Thiruvananthapuram, May 12: An innovative bio-waste management system wholly powered by earthworm activity provides an eco-friendly, low-cost alternative to both traditional landfill disposal and expensive waste treatment methods.
What’s more, the system – designed by Habitat Technology Group and showcased at the ongoing HabFest-30 exhibition in Poojappura ground here – allows households to potentially recoup installation expenses within a year and, from then on, even turn a profit.
Housed in a concrete ring-shaped structure, the ground-level system features four hollow chambers separated from each other by partition walls. The base slopes toward a central chamber, which serves as the collection point for the liquid run-off from the degradation process as transferred through small culverts in the surrounding walls.
“Three of the chambers can be filled with all kinds of bio-degradable organic waste while the fourth is where the earth and worms are deposited. These will make their way to the waste in the adjoining chambers through holes in the dividers,” said T.P. Madhu, a senior consultant at Habitat, which offers the system as part of their green architecture portfolio.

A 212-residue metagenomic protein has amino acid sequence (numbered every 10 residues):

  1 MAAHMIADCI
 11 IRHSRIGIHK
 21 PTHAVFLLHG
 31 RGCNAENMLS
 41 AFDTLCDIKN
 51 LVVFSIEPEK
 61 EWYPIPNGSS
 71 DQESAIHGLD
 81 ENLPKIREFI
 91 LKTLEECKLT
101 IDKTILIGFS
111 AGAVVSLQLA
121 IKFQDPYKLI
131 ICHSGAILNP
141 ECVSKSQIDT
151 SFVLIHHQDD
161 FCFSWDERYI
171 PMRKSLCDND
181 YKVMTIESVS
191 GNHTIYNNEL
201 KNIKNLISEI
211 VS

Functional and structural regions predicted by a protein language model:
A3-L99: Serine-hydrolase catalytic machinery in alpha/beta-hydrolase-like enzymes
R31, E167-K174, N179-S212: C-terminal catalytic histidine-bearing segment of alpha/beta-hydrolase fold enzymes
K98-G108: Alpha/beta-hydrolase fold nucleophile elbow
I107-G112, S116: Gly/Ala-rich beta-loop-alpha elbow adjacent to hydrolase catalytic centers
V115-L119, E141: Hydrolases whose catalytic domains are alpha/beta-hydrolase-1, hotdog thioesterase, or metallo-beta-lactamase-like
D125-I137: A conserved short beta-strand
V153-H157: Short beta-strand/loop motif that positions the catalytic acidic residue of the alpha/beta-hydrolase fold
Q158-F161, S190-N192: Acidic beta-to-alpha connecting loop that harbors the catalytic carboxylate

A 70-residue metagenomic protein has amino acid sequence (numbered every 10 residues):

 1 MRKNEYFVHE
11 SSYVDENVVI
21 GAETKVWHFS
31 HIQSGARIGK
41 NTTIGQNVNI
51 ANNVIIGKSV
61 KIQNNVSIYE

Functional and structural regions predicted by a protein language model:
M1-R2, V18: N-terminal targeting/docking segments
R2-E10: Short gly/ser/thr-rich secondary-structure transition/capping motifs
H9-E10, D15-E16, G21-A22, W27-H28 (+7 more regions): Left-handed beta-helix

Once they are finished breaking down the waste in one chamber, they move on to the next. The low energy input requirements allows the cycle to be repeated over and over – provided the pH, moisture and temperature levels stay within the worms’ tolerance range and the system is sufficiently aerated.
“The worms need no added solution and there is no lingering smell. The broken down waste can be used as compost while the collected liquid can be piped out of the central chamber, diluted with water and used for irrigation,” Madhu said.
“It can even be bottled and sold. About 100 ml of the liquid can fetch Rs 100 after it has been treated with water. In this manner, owners can recover the money spent on installing the system – typically Rs 1,300-1,400 – within a year,” he added.
While a light tarp protects the open structure from environmental variances while keeping it airy, the foundation is similar to the concrete slabs used for septic tanks. A circular channel surrounding the system is filled with water to protect it from insects. For increased capacity, an additional ring may be placed on top the base ring.
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